In the strongest suggestion of rapprochement with the United States since the 1979 Islamic revolution, Iran’s new president called Sunday for a dialogue with the people of the United States - a nation reviled by his predecessors as “The Great Satan.”
“I take this opportunity to pay my respects to the great American people and hope to have a dialogue with the American people and about the United States in the not too distant future,” President Mohammad Khatami said.
The offer could prove to be the moderate president’s biggest gamble in his effort to steer Iran away from the influence of the hard-line clergy, which has been in power since the 1979 revolution.
A good word for the United States has been unheard of among Iranian leaders since that revolution toppled the U.S.-backed shah and installed a cleric government led by the late Ayatollah Ruhollah Khomeini. The revolution-era slogan, “Death to America,” still is taught in schools.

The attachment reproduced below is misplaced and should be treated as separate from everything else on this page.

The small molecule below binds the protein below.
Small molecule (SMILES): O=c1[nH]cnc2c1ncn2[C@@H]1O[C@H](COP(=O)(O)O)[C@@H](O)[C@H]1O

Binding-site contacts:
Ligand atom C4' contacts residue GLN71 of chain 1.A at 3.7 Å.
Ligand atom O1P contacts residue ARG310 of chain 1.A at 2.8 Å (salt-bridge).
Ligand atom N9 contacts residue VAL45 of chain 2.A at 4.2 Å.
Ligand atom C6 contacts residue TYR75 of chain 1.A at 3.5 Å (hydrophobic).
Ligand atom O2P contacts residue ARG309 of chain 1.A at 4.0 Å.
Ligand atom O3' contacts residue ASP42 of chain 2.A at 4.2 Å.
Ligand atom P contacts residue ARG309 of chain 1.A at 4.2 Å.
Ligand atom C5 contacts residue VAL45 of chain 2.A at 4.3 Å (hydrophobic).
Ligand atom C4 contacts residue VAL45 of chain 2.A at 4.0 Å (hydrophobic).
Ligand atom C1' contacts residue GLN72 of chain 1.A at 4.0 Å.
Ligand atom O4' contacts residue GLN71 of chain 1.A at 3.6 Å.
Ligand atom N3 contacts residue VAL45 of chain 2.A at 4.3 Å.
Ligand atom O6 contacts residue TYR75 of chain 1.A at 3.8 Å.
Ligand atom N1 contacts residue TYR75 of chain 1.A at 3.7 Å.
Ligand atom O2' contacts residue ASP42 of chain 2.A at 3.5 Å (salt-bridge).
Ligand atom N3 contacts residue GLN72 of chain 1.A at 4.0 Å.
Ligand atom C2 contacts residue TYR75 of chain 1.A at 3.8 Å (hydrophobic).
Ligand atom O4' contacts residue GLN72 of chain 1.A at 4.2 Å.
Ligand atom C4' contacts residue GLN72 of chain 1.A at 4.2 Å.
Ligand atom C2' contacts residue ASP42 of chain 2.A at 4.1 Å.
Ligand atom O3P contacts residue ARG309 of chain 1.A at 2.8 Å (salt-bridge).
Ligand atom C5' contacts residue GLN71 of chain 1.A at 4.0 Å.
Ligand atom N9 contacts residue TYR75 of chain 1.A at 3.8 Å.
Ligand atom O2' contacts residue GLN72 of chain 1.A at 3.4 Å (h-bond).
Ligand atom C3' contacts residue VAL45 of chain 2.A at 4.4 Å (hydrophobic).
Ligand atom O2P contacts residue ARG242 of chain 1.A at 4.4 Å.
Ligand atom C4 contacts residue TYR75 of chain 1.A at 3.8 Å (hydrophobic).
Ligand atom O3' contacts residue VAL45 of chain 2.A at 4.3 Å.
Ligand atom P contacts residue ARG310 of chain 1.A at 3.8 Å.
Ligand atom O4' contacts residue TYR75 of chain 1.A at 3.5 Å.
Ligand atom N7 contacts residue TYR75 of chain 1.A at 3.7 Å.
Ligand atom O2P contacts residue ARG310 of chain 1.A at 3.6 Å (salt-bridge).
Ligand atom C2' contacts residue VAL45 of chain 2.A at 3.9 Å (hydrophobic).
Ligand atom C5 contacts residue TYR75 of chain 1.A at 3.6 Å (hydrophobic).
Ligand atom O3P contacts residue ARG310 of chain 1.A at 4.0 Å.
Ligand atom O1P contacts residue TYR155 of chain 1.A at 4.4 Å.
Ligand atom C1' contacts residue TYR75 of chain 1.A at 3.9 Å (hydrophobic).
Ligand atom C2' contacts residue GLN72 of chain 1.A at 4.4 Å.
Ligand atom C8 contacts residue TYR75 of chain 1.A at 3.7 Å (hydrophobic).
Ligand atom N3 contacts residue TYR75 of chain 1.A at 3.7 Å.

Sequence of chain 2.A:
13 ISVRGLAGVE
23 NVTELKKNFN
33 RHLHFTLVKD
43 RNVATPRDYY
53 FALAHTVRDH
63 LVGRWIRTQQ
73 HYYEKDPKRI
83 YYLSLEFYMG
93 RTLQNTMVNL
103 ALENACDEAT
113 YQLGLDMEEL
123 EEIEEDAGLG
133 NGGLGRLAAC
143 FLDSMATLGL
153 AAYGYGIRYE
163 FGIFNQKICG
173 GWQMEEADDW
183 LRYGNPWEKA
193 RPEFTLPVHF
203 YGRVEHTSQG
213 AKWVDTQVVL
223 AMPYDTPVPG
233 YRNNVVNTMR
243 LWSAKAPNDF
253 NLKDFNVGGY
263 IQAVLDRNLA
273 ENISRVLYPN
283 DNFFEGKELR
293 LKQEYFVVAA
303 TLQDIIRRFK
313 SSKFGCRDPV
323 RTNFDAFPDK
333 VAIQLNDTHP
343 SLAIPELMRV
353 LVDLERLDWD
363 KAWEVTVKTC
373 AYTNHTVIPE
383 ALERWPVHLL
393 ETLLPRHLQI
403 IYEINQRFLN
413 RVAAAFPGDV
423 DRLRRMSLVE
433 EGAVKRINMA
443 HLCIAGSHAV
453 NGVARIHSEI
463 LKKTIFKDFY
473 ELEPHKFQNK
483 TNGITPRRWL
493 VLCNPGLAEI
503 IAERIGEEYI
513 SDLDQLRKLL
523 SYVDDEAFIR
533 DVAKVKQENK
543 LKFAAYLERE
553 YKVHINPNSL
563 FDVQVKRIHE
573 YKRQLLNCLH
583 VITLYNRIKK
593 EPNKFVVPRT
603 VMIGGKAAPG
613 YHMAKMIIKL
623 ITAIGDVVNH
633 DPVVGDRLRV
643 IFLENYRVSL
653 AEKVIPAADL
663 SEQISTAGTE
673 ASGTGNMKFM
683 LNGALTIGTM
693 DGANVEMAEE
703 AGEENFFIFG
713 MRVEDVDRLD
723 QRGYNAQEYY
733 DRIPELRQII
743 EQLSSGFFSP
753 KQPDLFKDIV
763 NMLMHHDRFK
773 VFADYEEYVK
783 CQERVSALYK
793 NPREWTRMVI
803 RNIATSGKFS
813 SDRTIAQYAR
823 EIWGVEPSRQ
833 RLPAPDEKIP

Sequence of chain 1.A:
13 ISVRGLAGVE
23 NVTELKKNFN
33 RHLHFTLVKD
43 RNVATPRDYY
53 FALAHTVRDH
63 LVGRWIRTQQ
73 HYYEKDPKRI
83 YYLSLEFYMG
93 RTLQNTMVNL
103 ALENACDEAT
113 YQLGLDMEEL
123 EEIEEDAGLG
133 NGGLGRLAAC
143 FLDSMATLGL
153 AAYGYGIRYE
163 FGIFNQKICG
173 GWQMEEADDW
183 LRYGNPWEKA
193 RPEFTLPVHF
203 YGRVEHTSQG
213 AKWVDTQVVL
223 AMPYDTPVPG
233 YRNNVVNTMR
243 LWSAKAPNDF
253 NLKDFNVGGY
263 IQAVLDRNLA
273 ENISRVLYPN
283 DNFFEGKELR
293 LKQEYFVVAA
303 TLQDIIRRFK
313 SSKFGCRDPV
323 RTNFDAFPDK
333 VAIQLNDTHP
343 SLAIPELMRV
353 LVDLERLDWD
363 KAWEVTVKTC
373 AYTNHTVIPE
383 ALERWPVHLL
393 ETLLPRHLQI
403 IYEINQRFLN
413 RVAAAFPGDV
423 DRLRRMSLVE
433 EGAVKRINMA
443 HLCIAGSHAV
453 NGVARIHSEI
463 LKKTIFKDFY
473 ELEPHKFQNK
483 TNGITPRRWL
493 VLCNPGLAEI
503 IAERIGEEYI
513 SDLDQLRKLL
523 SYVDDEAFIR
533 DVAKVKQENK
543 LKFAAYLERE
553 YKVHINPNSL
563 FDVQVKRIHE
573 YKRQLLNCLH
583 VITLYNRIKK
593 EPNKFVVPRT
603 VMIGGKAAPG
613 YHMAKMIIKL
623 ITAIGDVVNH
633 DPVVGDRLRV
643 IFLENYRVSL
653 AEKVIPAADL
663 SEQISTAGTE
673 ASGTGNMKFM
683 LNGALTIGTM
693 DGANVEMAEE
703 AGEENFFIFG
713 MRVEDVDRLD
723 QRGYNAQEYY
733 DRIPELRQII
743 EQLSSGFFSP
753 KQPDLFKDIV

Khatami, whose comment came at a news conference in response to a question about whether he favors mending ties with the United States, did not say what form the dialogue should take.
Asked whether he would go beyond the American people and talk with their government, Khatami said: “The U.S. government is, after all, the U.S. government. It has been elected by the American people, and we respect that.”
State Department officials did not respond immediately to requests for comment.
Sources close to Khatami said the president would deliver a similarly forward-looking speech intended for the American people for Christmas. Further details were not available.
The United States severed ties with Iran in 1979 after Islamic militants loyal to the revolutionary government stormed the U.S. Embassy in Tehran and took 52 Americans hostage and held them for 444 days.
A resumption of U.S.-Iranian ties is likely to be popular among Iranians who are tired of being cast as a pariah state by the United States and much of the West.